Fat jeung lo hon kuen
Mandarin: Fo zhang luo han quan
English: Buddha Palm Disciple of Buddha
One of director Yuen Woo-ping's lesser
works, THE BUDDHIST FIST still features some excellent martial arts and will
please most fans of old school genre films. Bumbling barber Shang (Yuen Shun-yee)
gets fired from his job and sets out across the countryside to visit his father.
Upon arriving home, he is unable to find the man but does encounter his childhood
friend, Si-ming (Tsui Siu-ming), who is now a monk. Both men were raised by
the same Shaolin master and are martial arts experts. A while back, Si-ming
violated his vows by getting drunk and was framed for rape and murder. Now,
he is being forced to commit criminal acts by a mysterious figure who threatens
to reveal Si-ming's crimes to the public. After assassins try to kill him,
Shang learns from a policeman that his father had discovered a plot hatched
by foreigners to steal some of China's treasures. The man blackmailing Si-ming
is also part of the scheme and Shang faces a difficult decision when he learns
of his friend's involvement.
Neither the story nor the characters are as interesting as their counterparts
in Yuen's other work from this period. However, the kung fu is up to standard
(particularly an extended duel between Yuen Shun-yee and Lee Hoi-sang) and
veterans Simon Yuen Siu-tien (the Yuen clan's famous father, best known in
the West for playing Jackie Chan's slovenly teacher in SNAKE IN THE EAGLE'S
SHADOW and DRUNKEN MASTER; click here for a still)
and Fan Mui-sang are quite appealing in supporting roles. David Wu Ta-wai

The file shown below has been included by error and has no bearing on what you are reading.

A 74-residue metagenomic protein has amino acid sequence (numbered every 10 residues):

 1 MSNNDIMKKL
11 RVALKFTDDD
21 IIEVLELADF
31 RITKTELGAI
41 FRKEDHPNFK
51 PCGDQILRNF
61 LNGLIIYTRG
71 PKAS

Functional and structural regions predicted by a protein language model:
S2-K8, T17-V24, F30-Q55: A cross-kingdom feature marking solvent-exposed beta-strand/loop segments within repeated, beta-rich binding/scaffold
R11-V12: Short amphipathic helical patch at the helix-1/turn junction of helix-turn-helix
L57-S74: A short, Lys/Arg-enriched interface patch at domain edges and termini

(the HK actor/director/composer, not to be confused with the like-named Taiwanese
actor), Peter Chan Lung, Yuen Cheung-yan, and Dai Sai Aan also appear.
Cover art courtesy Tai Seng.
|Tai Seng #75073 (U.S. Label)
Dolby Digital 1.0
Cantonese, Mandarin, and English Language Tracks (all
11 Chapters Illustrated in the Menu With (Tiny) Stills
Letterboxed (1.85:1; cropped from 2.35:1)
Coded for ALL Regions
Contains moderate martial arts violence and coarse
DVD menu courtesy
BOARD RATINGS AND CONSUMER ADVICE
Great Britain: 18
An unauthorized version of THE BUDDHIST FIST was released
on DVD a while back by Arena/Xenon but has since been withdrawn. Tai Seng's
slightly squeezed rendition cropboxes the original 2.35:1 frame at 1.85 but
the compositions usually still look symmetrical. The image is somewhat undermatted,
causing the splice line to be visible at shot change points, but the picture
looks sharp and clear. Like all low-budget HK productions from this period,
the filmstock and lab work are variable. A few sequences look grainy and colors
are a little pale throughout but the presentation is generally pleasing. The
source print has a few scratches, including two prominent white ones along
the left side of the screen during the opening 10 minutes (see
the grab featuring Simon Yuen), and light speckling but is acceptable.
Tai Seng's version includes English, Cantonese, and Mandarin tracks but no
subtitle options, alas. The dubbing is pretty awful but no worse than usual;
the English track sounds adequate, while the Chinese ones are a bit muffled.
The DVD also includes a Yuen Woo-ping bio/filmography and trailers for WING
CHUN (domestic video spot), TAI CHI II (for International English markets),
the company's SHAOLIN CLASSICS SERIES (THE DESCENDENT OF WING CHUN, SHAOLIN
AVENGERS, LEGEND OF THE DRUNKEN TIGER), Yuen Woo-ping's IRON MONKEY (domestic
video spot for Tai Seng's now-discontinued edition), and the original Cantonese
preview for THE MIRACLE FIGHTERS.
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